Large institutions, pension funds, and individual investors routinely cycle trillions of dollars through insurance products and mutual and exchange-traded funds. These three investment platforms until recently have not been closely scrutinized by financial regulators, as they were deemed to pose little if any systemic risk. This was in contrast to the more exotic financial vehicles, in particular derivative instruments such as mortgage-backed securities and credit default swaps that were at the heart of the Great Recession.
With the passage of time, however, a greater focus on liquidity considerations, developing technology, and changes that have evolved in the fund industry are reframing the regulatory landscape. One factor at work has been the dramatic growth in the size of ETFs that has taken place and is expected to continue. The expansion of ETF investments stems partly from the fact that they tend to have a lower fee structure than mutual funds.
More important, however, is the fact that since ETF ownership is through shares that are traded on exchanges, investors can reduce or expand positions on an intraday basis, as well as short or buy futures in the funds. ETFs thus appeal to a broader base of investors in contrast to mutual funds and insurance products, which have mainly been held by pension funds and individual investors anticipating retirement.
ETFs have grown both in the varying range of assets that are held and especially in the relative size of holdings. Inflows to ETFs worldwide reached $464 billion in 2017, up from $288 billion in the preceding year, while the total global ETF asset base hit $4.659 trillion in 2017 from $3.396 trillion at the end of 2016. Mutual fund inflows in 2017, by contrast, were only $91 billion. In the U.S., ETF assets at the end of 2016 were only about $2.5 trillion, compared to total mutual fund assets of $16.3 trillion.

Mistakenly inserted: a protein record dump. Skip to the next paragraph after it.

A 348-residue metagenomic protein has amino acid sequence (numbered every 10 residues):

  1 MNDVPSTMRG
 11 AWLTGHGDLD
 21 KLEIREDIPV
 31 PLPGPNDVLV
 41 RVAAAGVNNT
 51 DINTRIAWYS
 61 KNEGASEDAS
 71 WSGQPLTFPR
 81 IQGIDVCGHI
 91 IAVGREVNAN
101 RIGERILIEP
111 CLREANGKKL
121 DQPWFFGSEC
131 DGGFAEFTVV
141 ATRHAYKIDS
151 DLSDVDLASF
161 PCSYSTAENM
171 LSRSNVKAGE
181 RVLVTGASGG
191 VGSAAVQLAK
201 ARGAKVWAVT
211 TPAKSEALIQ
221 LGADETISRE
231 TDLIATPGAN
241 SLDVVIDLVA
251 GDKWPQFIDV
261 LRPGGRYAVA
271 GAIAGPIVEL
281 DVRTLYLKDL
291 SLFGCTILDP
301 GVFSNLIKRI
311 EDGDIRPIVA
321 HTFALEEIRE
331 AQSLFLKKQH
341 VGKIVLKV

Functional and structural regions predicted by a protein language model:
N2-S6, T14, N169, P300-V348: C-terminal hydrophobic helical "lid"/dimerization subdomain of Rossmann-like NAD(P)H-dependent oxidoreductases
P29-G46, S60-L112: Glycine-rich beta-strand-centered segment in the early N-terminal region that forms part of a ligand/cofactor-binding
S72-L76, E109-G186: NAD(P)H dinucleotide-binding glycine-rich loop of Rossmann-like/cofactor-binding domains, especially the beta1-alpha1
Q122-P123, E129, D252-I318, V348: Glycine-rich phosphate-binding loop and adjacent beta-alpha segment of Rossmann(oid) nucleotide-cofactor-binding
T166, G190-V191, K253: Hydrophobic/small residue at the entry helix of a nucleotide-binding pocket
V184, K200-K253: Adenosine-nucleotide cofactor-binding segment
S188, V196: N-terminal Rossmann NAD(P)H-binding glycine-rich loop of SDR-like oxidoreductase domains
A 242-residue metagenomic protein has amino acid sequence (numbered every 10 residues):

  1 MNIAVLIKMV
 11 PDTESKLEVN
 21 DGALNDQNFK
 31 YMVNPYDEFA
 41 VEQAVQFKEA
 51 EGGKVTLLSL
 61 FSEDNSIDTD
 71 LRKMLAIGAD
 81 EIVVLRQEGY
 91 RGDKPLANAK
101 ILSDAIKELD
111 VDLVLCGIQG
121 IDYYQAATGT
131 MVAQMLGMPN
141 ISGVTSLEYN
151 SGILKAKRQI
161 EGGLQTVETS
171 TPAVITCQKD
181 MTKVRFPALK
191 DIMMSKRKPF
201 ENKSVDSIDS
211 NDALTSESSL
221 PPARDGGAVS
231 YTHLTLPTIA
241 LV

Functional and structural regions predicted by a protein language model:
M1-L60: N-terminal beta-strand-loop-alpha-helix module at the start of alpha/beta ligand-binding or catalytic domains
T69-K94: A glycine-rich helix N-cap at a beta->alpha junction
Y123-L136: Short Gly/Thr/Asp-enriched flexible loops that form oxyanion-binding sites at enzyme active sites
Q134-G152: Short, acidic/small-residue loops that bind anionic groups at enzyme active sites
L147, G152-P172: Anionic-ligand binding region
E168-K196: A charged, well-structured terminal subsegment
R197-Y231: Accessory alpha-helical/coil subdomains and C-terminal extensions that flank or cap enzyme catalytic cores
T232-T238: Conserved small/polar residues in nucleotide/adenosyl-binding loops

The dramatic growth in the relative distribution of fund holdings, the perceived change in risk posture implied by fund assets being traded daily in markets, and the added factor of cybercrime have occasioned a shift in financial regulators’ perspective. They would like to know, for example, what might happen if the insurance industry became the target of widespread cybercrime and whether a targeted institution could pull others down with it.
Government officials have raised the possibility that managers of a mutual fund could find themselves with too many illiquid assets during a run on redemptions, raising the specter of a domino effect. Regulatory analysts want to make sure that they, and investors, can differentiate ETFs from their other fund cousins enough to be comfortable that ETFs do not have some potentially destabilizing characteristic. Finally, the international regulatory arena will shape policy governing these financial products because the U.S. coordinates with other major world economies. The interconnected and global nature of finance has caused international coordination to become today’s reality.